Cities evolve. With a few notable exceptions of seats of Government, cities are not greenfield creations. They start small, and grow, and what they are good at changes over time.

So the second lesson for software is probably that mega projects that try to do everything are almost certainly doomed from the start. The history of large software projects is not encouraging, and the growing popularity of agile methods speaks to the higher success rate of evolving software in a series of many small steps versus giant seven-league strides.

Rome was not built in a day.

A third lesson from the analogy is that, since large applications evolve, they will always have aspects that are obsolete and awkward. If we love them, we must love them warts and all.

So, while this brave new always-on networked world does not obsolete our software systems, it does give them an opportunity to evolve or stagnate into obsolescence.

Open standards

Software monoliths are no longer in vogue. Although an application may well be monolithic when it is first built, over time, no application is an island, and even the most complete, most monolithic application will sooner or later need to be part of a large software ecosystem.

Any large software system consists of many parts that need to work together. For the parts to work together, the interfaces can be ad hoc (or point to point), or they can conform to standards. While there is a place for ad hoc interfaces in specialized situations, standards make the world run. It has been argued that the industrial revolution did not take off when the steam engine was invented, but rather when standards emerged for mundane things like threads so that we can go to a hardware store and purchase screws confident that they will fit when we go home.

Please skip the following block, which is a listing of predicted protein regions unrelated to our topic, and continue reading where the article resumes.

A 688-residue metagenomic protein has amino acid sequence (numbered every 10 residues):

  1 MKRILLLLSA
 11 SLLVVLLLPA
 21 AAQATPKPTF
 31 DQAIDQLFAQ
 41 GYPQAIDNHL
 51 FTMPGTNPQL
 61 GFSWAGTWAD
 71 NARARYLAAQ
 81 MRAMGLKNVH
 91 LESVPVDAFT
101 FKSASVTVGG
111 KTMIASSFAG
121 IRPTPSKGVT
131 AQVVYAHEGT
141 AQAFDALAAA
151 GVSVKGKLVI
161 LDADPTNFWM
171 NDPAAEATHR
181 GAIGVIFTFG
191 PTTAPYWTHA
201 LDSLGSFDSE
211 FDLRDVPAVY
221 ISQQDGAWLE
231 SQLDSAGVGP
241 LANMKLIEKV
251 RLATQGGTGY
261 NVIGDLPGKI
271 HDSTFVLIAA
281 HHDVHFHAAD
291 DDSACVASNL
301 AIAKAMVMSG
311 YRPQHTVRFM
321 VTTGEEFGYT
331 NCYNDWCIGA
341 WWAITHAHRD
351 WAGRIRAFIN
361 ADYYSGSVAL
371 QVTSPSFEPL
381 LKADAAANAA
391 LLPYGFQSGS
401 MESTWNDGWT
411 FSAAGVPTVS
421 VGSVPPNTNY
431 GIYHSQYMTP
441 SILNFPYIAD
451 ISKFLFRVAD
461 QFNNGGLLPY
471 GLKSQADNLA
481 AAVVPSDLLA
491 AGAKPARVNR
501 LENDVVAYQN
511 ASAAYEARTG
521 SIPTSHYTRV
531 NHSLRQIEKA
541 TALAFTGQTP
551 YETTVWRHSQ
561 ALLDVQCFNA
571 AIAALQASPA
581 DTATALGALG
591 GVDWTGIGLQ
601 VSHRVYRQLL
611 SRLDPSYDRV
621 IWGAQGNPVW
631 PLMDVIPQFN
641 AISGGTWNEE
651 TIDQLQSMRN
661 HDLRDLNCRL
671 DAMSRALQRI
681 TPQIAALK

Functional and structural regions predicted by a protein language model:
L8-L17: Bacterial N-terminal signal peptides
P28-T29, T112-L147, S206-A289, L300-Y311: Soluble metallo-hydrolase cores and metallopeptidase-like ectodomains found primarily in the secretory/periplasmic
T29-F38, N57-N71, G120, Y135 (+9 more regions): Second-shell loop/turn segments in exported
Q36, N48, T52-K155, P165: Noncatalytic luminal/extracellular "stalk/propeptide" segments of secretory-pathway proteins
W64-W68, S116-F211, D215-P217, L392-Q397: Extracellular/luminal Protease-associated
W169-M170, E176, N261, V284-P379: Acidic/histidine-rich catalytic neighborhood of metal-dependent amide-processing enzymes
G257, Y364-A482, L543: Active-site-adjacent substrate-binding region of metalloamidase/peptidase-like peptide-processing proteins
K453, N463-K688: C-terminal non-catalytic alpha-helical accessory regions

There are two types of standards: proprietary standards and open standards.

Proprietary standards and the applications built around them are like walled gardens. They can be functional. They can be elegant. They can look beautiful. They can work well. But ultimately, proprietary standards are not owned by the community of those who use them. They are standards imposed by those who own them and as profit maximizing entities, once usage of a standard starts to proliferate, the organization owning it can charge monopolistic rents to those who use the standard. For those who are hooked, a proprietary standard can be restrictive, addictive, expensive, and difficult to break away from.

In contrast, open standards are built by a broad consensus of those who use them and those who provide products and services; by technical experts and those who hope to make a profit. They can be messy. The process of standardization can be protracted. But they work. They can be as restrictive and difficult to break away from as proprietary standards. They can be expensive, but they cannot be overpriced because as long as there are no barriers to competitive entry, prices are market prices rather than monopolistic rents. A good example of an open standard is TCP/IP. That a major vendor of a proprietary standard recently attempted to hijack an open standard setting process shows how much the market values open standards.

Standards can be formal, like the ISO standard Open Document Format, or they can be informal and cultural - such as shaking hands with the right hand (unless you are a boy scout in uniform).

GT.M is an open architecture implementation of MUMPS that based on the philosophy of excelling at what it does, and with an open architecture that leverages the underlying operating system environment for capabilities that the environment provides well using formal and cultural standards.